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'I'm really concerned': Local physician and legal expert weigh in on overturned Roe v. Wade decision

In Missouri, physicians can only perform abortions under a medical emergency, otherwise, they can be prosecuted for a felony and face prison time.

ST. LOUIS — Last week, Obstetrician Gynecologist and Washington University School of Medicine Professor Dr. David Eisenberg treated a woman who was born with a medical condition that makes her pregnancies a threat to her life. 

"More than one in four people will need an abortion in their lifetime," Eisenberg said.

It took six weeks to schedule his patient's abortion procedure.

"I was concerned about the Supreme Court ruling coming down on Friday such that we moved her case up to be the first surgery of the day, so I could make sure she could end her pregnancy. I don't know how we are going to help people like that moving forward," he said.

The United States Supreme Court voted 5-4 majority to overturn Roe v. Wade Friday. 

St. Louis University Law Professor Anders Walker explains the immediate impact that followed in Missouri.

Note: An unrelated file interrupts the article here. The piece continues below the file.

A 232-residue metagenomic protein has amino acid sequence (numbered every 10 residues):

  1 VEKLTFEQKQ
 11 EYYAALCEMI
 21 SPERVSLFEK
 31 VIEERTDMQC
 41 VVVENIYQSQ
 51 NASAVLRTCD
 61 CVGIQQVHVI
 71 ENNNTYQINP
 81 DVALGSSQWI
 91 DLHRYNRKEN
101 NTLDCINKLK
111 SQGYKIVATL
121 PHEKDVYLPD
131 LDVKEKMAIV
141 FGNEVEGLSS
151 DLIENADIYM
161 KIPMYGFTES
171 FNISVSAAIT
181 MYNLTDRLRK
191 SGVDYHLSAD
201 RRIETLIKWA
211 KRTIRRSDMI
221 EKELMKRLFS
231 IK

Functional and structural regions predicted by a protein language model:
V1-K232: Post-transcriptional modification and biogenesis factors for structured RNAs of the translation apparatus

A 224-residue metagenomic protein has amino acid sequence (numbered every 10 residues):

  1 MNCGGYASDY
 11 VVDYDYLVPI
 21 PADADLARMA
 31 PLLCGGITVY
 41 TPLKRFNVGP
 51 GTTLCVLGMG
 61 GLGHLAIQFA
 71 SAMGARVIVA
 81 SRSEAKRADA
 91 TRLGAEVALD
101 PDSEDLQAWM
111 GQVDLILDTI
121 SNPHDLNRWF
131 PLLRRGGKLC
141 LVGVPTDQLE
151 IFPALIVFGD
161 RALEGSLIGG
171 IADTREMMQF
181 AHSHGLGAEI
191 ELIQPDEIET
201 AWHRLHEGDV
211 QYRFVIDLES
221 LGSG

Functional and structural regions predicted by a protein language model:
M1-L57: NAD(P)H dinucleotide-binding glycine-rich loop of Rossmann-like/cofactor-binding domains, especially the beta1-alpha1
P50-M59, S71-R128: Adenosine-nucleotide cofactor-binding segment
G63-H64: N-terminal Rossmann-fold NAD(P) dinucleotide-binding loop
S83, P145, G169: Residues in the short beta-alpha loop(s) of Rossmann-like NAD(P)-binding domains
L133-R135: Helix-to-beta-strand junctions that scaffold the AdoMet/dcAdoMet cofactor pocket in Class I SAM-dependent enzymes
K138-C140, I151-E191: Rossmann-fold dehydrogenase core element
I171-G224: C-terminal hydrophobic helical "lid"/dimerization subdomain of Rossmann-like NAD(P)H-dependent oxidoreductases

"Attorney General Schmidt almost automatically signed a bill into law banning abortion in the state of Missouri," Walker said.

"I will not be able to provide an abortion for anyone unless they are experiencing a medical emergency," Eisenberg said.

"There's only one exception and that is if the life of the mother is at risk, otherwise it is terminating a pregnancy, and it could be any moment after conception. I don't think there's any time limit placed on it," Walker said.

Physicians who perform the procedure without a medical emergency reasoning could be charged with a Class B felony under Missouri's trigger law on abortion. 

A Class B felony is punishable by 5 to 15 years in prison.

"It is more regulated and more politicized than any other aspect of medicine, despite abortion care being common and literally some of the safest medicine that can be provided," Eisenberg said.

Walker said traditionally abortion cases are handled locally, with many prosecutors deciding not to pursue, but Attorney General Eric Schmidt has the power to prosecute cases himself.

"This is not a blanket ban. It is simply devolving the question to the states, and so now states decide whether to allow the procedure or not," Walker said.

"I'm really concerned that this new reality where we can only care for people having medical emergencies is going to result in many more people having medical emergencies," Eisenberg said.

Eisenberg published research last year that studied states where abortion was restricted compared to states where it was more accessible.

They found that maternal mortality rates in states where abortion access is limited were drastically higher than states that have neutral or protected abortion laws.

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